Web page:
Via Superior – The Kiln

The site on the Via Superior was excavated in 1838 and 1875 and it is obvious that there has been quite a bit of ‘conservation’ done over the years. Nonetheless, it was very exciting to see that one of the two kilns was clearly evident in the middle room and apparently relatively complete. It is a rectangular updraught kiln with a single firebox extending under a ware chamber with a door in its front face. The firebox projects slightly making a ledge for access into the ware chamber. We couldn’t see the internal floor and the upper walls of the ware chamber did not appear to provide any evidence of the top of the kiln. Apart from the left hand side of the door much of the fabric has been rebuilt or repaired to the extent that it is hard to say whether materials or proportions are original. Judging from other tabernae we have seen, this would be the rear ground floor room with a suspended floor above – the units are more or less identical along the row and are similar to lock-up shops elsewhere in Pompeii, Herculaneum and Rome. In practice it must have been a small yard.

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The kiln in the pottery on the Via Superior, Pompeii. It was excavated in the 19th century and has been restored. Its relationship to the ground surface is difficult to understand. Archaeologists surveying the area had decided to use it for storage and roped it off!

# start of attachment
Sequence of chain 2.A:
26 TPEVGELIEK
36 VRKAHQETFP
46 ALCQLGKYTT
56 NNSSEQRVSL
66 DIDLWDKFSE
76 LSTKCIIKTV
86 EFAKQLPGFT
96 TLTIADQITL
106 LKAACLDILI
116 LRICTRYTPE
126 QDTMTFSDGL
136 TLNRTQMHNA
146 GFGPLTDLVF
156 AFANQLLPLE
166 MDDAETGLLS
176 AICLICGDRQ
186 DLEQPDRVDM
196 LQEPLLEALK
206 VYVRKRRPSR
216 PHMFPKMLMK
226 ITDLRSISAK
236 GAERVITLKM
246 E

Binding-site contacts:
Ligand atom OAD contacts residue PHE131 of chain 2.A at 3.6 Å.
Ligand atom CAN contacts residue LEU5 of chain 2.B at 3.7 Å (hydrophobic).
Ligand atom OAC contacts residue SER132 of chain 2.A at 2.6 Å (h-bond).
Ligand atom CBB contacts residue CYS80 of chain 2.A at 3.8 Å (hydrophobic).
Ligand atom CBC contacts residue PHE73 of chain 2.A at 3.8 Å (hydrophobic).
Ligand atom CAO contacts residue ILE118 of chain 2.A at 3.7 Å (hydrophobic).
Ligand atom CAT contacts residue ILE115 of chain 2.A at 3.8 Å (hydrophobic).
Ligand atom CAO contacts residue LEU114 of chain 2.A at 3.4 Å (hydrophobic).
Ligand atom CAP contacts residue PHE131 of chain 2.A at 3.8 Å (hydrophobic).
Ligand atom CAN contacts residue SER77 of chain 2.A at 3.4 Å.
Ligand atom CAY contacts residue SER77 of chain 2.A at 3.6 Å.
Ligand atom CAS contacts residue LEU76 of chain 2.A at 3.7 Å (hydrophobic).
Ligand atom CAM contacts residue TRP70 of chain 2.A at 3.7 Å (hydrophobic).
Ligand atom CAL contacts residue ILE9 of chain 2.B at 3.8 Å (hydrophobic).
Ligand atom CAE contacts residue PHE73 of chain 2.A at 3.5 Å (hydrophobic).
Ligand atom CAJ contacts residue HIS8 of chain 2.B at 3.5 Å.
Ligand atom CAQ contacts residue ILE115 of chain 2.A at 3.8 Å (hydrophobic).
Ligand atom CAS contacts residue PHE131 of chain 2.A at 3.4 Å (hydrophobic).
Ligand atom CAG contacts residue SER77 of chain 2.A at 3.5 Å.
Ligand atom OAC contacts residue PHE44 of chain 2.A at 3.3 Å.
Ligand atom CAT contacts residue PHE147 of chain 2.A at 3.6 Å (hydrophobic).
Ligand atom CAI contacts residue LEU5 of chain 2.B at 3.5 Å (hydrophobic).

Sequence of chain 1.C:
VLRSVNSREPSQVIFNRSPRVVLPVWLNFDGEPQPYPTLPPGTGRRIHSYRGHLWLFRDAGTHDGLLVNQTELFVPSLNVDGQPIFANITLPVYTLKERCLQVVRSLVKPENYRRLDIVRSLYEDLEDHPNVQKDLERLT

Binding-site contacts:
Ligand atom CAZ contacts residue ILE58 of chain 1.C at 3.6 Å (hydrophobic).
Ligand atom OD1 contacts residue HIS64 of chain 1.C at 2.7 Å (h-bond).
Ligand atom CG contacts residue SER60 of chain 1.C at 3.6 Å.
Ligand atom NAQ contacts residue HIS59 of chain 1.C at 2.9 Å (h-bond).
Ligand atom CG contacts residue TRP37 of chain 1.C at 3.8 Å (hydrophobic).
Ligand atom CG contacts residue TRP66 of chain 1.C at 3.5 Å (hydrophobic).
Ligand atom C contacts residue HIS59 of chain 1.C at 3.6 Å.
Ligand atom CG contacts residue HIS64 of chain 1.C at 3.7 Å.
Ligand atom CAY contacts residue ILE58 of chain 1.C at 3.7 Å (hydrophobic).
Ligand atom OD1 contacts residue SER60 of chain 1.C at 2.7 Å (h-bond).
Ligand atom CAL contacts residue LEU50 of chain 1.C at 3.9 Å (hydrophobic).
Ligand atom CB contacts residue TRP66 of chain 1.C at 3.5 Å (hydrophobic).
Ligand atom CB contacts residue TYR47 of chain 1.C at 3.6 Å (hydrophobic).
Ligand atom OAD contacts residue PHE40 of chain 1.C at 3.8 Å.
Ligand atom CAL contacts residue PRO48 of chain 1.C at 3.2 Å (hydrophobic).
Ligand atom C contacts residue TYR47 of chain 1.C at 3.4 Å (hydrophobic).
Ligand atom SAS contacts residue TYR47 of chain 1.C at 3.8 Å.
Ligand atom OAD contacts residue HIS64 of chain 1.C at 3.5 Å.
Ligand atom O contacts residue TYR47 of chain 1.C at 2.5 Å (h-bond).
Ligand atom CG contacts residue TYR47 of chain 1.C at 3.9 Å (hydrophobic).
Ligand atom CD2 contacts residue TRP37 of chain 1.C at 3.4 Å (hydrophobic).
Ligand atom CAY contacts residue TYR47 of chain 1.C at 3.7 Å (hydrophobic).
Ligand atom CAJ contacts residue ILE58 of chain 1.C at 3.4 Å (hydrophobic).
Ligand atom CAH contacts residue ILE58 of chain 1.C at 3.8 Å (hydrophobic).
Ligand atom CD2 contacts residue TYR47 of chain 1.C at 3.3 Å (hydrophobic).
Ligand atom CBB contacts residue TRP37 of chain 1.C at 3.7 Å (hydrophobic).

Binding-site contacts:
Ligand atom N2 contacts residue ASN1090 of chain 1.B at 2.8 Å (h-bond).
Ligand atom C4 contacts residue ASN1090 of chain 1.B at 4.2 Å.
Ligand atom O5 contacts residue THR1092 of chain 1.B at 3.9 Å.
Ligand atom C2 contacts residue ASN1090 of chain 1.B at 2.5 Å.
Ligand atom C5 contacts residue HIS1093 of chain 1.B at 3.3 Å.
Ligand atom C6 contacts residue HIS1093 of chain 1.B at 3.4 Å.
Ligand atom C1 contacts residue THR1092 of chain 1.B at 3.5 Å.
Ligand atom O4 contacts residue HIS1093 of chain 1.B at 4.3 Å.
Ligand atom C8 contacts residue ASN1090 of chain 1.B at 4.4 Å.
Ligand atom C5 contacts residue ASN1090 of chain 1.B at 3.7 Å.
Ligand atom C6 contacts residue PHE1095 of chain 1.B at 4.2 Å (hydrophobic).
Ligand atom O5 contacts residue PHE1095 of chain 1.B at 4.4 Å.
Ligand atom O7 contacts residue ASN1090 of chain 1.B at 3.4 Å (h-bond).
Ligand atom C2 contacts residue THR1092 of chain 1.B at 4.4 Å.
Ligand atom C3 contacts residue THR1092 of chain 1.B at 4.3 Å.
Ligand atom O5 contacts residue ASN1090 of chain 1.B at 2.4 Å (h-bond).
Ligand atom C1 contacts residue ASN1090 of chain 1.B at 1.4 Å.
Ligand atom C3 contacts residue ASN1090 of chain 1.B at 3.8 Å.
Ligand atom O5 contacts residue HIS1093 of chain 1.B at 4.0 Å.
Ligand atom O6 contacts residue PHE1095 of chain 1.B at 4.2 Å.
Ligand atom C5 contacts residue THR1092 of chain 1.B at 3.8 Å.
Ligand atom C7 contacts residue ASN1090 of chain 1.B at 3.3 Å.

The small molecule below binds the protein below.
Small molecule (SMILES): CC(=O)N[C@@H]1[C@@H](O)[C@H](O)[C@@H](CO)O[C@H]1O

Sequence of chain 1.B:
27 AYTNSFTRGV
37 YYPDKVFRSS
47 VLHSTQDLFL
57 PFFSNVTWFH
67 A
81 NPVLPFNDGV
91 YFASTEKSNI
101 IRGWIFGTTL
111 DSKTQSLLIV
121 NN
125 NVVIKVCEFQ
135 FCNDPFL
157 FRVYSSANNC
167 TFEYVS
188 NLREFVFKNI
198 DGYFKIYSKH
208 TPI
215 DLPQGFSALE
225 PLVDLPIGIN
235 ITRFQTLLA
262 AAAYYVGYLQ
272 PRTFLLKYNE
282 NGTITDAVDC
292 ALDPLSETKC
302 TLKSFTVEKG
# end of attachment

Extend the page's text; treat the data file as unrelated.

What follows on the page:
The pottery made simple cooking pots in two sizes. Large stocks were found during the excavations. There are no records of finds associated with making processes but the kilns themselves make it clear that production was going on. The usage of the building is not clear. There are no traces of clay processing equipment and storage must have been difficult. McCallum and Peña suggest storage of fuel, clay and stock to the rear and making and selling to the front, spilling into the colonnade